June 29 (Reuters) - The New York Attorney General's office
has sued Kelli Conlin, former president of NARAL Pro-Choice New
York, accusing her of using more than $250,000 in charitable
funds to finance a lavish lifestyle.
The lawsuit was filed a year after Conlin pleaded guilty to
Conlin spent some $50,000 at the likes of Bergdorf Goodman
and Barneys New York, $17,000 on a five-bedroom Hamptons rental
and over $70,000 in car services, according to the lawsuit filed
in New York State Supreme Court on Thursday.
She also used charity money to pay more than $12,000 of
her nanny's salary and spent more than $50,000 on personal
meals, including more than 120 meals from a sushi restaurant
near her Brooklyn home, the lawsuit said.
Conlin was president of NARAL Pro-Choice New York and its
charitable foundation for 19 years. She pleaded guilty in June
2011 to falsifying business records, paid restitution of $75,000
and got a conditional discharge.
The New York Attorney General's probe "uncovered substantial
additional wrongdoing and seeks to hold Conlin fully accountable
for her misconduct," New York Attorney General Eric
Schneiderman's office said in a press release.
Robert Anello, who represented Conlin in the criminal case,
said it appeared "patently unfair and an abuse of the attorney
general's powers to revisit the same ground thoroughly examined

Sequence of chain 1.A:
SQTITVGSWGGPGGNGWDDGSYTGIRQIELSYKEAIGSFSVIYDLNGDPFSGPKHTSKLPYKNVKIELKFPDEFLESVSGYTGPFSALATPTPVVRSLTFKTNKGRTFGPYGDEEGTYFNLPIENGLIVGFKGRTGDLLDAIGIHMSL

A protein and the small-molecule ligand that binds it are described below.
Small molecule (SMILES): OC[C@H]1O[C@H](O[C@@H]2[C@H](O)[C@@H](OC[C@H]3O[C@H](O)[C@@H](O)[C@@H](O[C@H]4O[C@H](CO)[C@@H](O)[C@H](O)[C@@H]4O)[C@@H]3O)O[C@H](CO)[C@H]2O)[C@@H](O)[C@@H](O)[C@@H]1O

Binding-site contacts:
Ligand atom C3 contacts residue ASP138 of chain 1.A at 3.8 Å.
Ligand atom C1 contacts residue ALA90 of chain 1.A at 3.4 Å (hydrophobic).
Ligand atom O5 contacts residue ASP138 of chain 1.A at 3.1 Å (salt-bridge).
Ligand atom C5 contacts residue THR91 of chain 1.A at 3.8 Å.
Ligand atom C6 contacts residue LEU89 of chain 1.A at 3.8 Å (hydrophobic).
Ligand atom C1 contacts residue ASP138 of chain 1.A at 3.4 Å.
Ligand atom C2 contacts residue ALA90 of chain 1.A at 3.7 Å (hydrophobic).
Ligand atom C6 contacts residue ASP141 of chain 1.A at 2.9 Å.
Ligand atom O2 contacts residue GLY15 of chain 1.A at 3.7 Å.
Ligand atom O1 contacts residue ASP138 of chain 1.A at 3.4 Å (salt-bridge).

by the district attorney's office." He added that he had not
seen the civil suit.
Conlin, who earned $380,000 in 2010, stepped down in January
The lawsuit accuses Conlin of breach of fiduciary duties. It
seeks to hold her liable for waste and misappropriation of the
foundation's charitable assets.
Joan Vollero, a spokeswoman for Manhattan District Attorney
Cyrus Vance Jr, who prosecuted the criminal case, said Vance was
"pleased" the attorney general was seeking the return of
additional funds using its civil powers.
NARAL said in a statement that it applauded the New York
Attorney General office's decision to bring the case. It said
that it had implemented reforms and financial controls after
Schneiderman recused himself from the case because his now
deceased father was involved with the organization, according to
The case is People of the State of New York v. Kelli Conlin,
New York State Supreme Court, New York County, No. 45107/2012.
For the NY State Office of the Attorney General: David
For Conlin: Not immediately available.
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